Smoking Boston Butt – Secrets for Perfect BBQ

Smoking Boston Butt

The Boston Butt cut of the hog is misleading in name. This portion is actually cut from the upper shoulder of the animal not the rear end. When shopping for a Boston butt you may see it labeled as a pork shoulder roast. Smoking Boston Butt can be an amazing experience as long as you know what you’re doing.

So, how did the Boston butt come to be named as such? Some of the earliest settlers of New England set up shop in Boston because it was quickly becoming a thriving port city with easy access to imported goods. Pigs were brought in via ships to the harbor. Lacking refrigeration, the pigs were butchered and the shoulder portions were stored and transported in wood barrels that were called butts. That is how the term Boston butt came to be.

The butt roast is an incredibly delicious cut of the hog. It is a rather large roast. My preference is to cook it low and slow in a smoker. The smoke imparts a great deal of added flavor. Once smoked, you can serve the meat as is or pull the tender pork apart to serve in barbecued pulled pork sandwiches.

When choosing the right roast for your smoker, look for one that is approximately 8 to 10 pounds to feed up to 16 people. You can purchase a butt that is either boneless or has the shoulder blade bone still in. While the bone will definitely add a little more flavor and moisture, it will take a bit longer to smoke than a boneless roast. The recipe described in this tutorial is for a bone-in butt. Adjust the timing for a boneless shoulder.

There is a generous layer of fat on a pork shoulder. We recommend trimming all but 1/4 inch of the fat off. Leave a thin layer of fat to keep the meat juicy while smoking.

Pro tip #1: You can have your butcher trim the fat cap for you. He or she will have the perfect knife and skills to do this evenly.

Our recipe calls for a dry rub that is adhered to the meat with a base of mustard. You will need to apply the rub the night before. Then, set aside the entire day to smoke the butt. This bone-in cut will need a good 8 to 10 hours in the smoker that will result in fork tender meat. While this sounds like a long prep and cook time, you really aren’t doing a lot. Just stand by to tend to the smoker occasionally.

Smoking Boston Butt Recipe: A Step-by-Step Guide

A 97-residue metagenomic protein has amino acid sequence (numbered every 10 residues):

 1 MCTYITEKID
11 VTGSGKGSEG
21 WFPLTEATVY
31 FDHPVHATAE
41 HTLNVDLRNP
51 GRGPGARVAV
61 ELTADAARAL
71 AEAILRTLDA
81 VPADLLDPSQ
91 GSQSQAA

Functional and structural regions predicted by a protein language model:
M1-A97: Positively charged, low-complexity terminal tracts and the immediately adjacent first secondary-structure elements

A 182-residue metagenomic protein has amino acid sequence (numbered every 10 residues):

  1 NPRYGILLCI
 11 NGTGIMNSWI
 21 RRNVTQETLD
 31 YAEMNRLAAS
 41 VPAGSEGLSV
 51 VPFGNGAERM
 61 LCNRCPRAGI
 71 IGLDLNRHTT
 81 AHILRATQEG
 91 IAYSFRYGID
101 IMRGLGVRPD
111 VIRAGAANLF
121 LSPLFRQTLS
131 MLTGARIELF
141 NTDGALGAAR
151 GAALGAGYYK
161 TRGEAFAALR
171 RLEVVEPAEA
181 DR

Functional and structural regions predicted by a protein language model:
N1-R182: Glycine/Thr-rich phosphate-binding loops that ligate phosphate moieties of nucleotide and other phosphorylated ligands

Prep Time: 20 minutes

Cook Time: 9 hours

Servings: 12 to 16

Equipment

Ingredients

  • 8 to 10 pound bone-in Boston butt roast
  • 5 tablespoons prepared yellow mustard
  • 1/3 cup packed brown sugar
  • 3 tablespoons sea salt
  • 2 tablespoons smoked paprika
  • 1 tablespoon freshly ground black pepper
  • 1 tablespoon onion powder
  • 1 tablespoon garlic powder
  • 1/2 teaspoon cayenne pepper
  • Apple cider vinegar for spraying the roast

Pro tip #2: If you would like a sweeter roast, substitute apple juice for the apple cider vinegar.

Choose the pork shoulder

Instructions

Step 1. Place the pork butt roast on a clean cutting board. If your roast still has skin or a thick layer of fat, trim that down to 1/4 inch layer of fat cap remaining. Rinse the roast under cold running water and pat completely dry with paper towels. Place the roast inside a disposable foil roasting pan.

Pro tip #3: When working with raw pork, make sure you clean all the surfaces it comes in contact with hot soapy water, including the board, the sink, and your hands to avoid any cross-contamination.

Step 2. In a small bowl, combine the sugar, salt, paprika, pepper, onion powder, garlic powder, and cayenne. Rub the entire pork shoulder with mustard to coat it. Pat the pork butt rub mixture into the mustard to coat the entire roast. Cover the pan well with plastic wrap. Place the seasoned pork in the refrigerator for 8 to 12 hours or overnight.

Step 3. Remove the roast from the refrigerator 40 minutes before turning your smoker on. After the meat has come to room temperature, remove the plastic wrap and pour off any accumulated liquid in the bottom of the pan.

Step 4: Set up and preheat your smoker to 225°F. If using a pellet grill, fill the hopper with pellets and ignite the grill with the top open. Close the top and preheat for 5 minutes. In an electric smoker, fill the water bowl half way and place wood chips in the tray. Open the top vent, close the door, and preheat for 5 minutes.

Step 5: Place the pork shoulder directly on the smoker rack. Insert the probe thermometer into a thick portion the roast (if a thermometer is attached). In an electric smoker, place a clean disposable pan on the rack below the roast to catch fat drippings.

Step 6: Smoke the butt for approximately 8 hours. Replenish the pellets or wood chips and water as needed. Spray the pork with some vinegar every 2 hours. At 8 hours, check the internal temperature of the meat. You are looking for at least 190°F. The sugar in the rub should have caramelized into a dark crust. If the meat isn’t quite up to temperature, wrap it really well in aluminum foil and place it back in the smoker for approximately 1 additional hour.

Step 7. Place the roast on a clean cutting board and allow it to rest for rest for at least 25 minutes until the meat is cool enough to handle so that it can be removed from the bone.